However, you can certainly add them for a more enhanced flavor.

What kind of pan you need for this recipe:

A11 x 17-inch baking tray is what you need.

Kossuth Kifli on a platter

Can you freeze these cookies?

Yes, you can freeze the cake sheet after baking and cooling it, or you can cut the cookies and then freeze them. Your choice. They are good for about three months in the freezer.

How do I keep these cookies fresh?

Keep them covered with foil on the kitchen counter for up to 3 days. They will get harder by the day, but there are still good with some coffee or tea.

That being said, enjoy and feel free to drop a comment to let me know what you think about the recipe.

More recipes to love:

Christmas Cookies&Bars From Around The World

Easy Romanian Traditional Easter Cheesecake

Walnut Shortbread Cookies

Coffee Flavored Sugar Cookies

Lemon Cream Cheese Cookies

Peanut Butter Cookies 

Polvorones con Limon

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Yield: 24 cookies

Kossuth Kifli or Half Moon Cookies

Kossuth Kifli or Half Moon Cookies is an old recipe, very popular in Hungary and also Romania and other Eastern European countries.

Kossuth Kifli, or Half Moon Cookies, is an old recipe, very popular in Hungary and Romania and other Eastern European countries.

Prep Time 10 minutes
Cook Time 20 minutes
Total Time 30 minutes


  • 1/2 cup/ 125 g butter at room temperature
  • 2 cups/ 250 g powder sugar
  • 4 eggs separated
  • 2 cups/ 250 g all purpose flour
  • 1 lemon zest
  • 1 orange zest
  • 1 tsp vanilla extract
  • juice from one lemon
  • optional: 1 cup/100g/3.5oz ground walnuts


  1. Preheat oven to 350F/180C.
  2. Butter and flour an 11inch x 17inch (27x43 cm) baking pan and set aside.
  3. In a large bowl, using an electric mixer, beat the butter and sugar together until fluffy.
  4. Add the egg yolks, one at a time, and continue beating.
  5. Gradually add the flour.
  6. Incorporate the vanilla, lemon, orange zest, and lemon juice into the batter and mix well.
  7. Separately, in a medium bowl, beat the egg whites until stiff.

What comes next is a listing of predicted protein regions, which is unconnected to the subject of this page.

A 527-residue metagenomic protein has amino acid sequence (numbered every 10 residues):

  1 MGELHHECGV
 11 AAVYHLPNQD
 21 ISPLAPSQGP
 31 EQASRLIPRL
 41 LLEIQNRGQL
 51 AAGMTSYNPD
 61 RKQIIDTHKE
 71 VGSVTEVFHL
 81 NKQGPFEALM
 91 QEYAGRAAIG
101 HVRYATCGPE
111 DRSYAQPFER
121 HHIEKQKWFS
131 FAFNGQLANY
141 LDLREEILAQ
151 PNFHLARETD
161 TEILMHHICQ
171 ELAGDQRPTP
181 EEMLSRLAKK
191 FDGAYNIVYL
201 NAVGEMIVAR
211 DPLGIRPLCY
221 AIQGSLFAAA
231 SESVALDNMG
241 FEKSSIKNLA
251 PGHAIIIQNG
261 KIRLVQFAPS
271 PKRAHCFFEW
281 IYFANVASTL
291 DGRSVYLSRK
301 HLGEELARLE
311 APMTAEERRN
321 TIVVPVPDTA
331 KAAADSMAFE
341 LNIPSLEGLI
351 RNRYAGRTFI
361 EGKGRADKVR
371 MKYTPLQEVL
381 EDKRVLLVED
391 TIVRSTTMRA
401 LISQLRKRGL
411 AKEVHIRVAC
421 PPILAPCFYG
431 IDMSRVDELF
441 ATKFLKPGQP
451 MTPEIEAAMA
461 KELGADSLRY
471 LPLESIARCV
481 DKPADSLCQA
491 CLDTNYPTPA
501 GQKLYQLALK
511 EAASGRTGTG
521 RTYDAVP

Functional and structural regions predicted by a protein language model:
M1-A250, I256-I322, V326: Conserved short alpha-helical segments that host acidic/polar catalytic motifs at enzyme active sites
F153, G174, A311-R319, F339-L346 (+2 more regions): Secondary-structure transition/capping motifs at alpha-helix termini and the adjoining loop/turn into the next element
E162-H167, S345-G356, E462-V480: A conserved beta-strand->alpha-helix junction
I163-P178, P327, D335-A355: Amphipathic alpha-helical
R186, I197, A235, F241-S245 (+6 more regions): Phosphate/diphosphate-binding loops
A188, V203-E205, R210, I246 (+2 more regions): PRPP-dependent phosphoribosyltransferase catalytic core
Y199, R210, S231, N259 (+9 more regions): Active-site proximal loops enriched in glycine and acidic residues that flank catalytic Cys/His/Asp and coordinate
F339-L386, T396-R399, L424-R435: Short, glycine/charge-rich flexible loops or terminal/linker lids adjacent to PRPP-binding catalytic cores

8. Slowly incorporate them into the batter with a spatula, grabbing the batter from underneath to the surface. (this will keep the air in the egg whites)
  9. Gently spread the batter into the prepared pan.
  10. Optional: Evenly sprinkle walnuts on top of the batter.
  11. Bake at 350F for about 20 minutes until the edges are lightly golden brown.
  12. Remove from the oven and place the tray on a cooling rack before cutting the cookies.
  13. When cool, cut half-moons shape cookies with a glass or a round biscuit cutter. Place them on a platter.
  14. Finally, dust the cookies with powder sugar and serve.
  15. They keep well in a tightly covered container for up to 2 days.

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Nutrition Information:



Serving Size:


Amount Per Serving: Calories: 162Total Fat: 8gSaturated Fat: 3gTrans Fat: 0gUnsaturated Fat: 4gCholesterol: 42mgSodium: 52mgCarbohydrates: 21gFiber: 1gSugar: 12gProtein: 3g

Did you make this recipe?

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Dinah Juhasz

Thursday 16th of December 2021

I have a question. The cookies doesnโ€™t take baking powder? My mother who was hungarian, use to put a litle baking powder and baking soda, brushed egg and pu cristal sugar! On Christmas time she used red or green cristal sugar!!!๐Ÿ˜๐Ÿ‘๐Ÿง‘โ€๐ŸŽ„

The Bossy Kitchen

Thursday 16th of December 2021

My recipe has no baking powder. You can add a little bit if you want, but as long as you beat the white eggs as the recipe requires, you don't need the baking powder.


Friday 7th of May 2021

We had two family recipes - one with baking powder and no separating eggs, and one like yours! My handwritten recipes faded. So thanks! Love the pictures with some uneven half moons. So homey and real-life!

Dinah Juhasz

Thursday 16th of December 2021

@Gigzi, I think that My mother use to do this way tooโ€ฆ.

The Bossy Kitchen

Friday 7th of May 2021

Thank you so much for your awesome comment.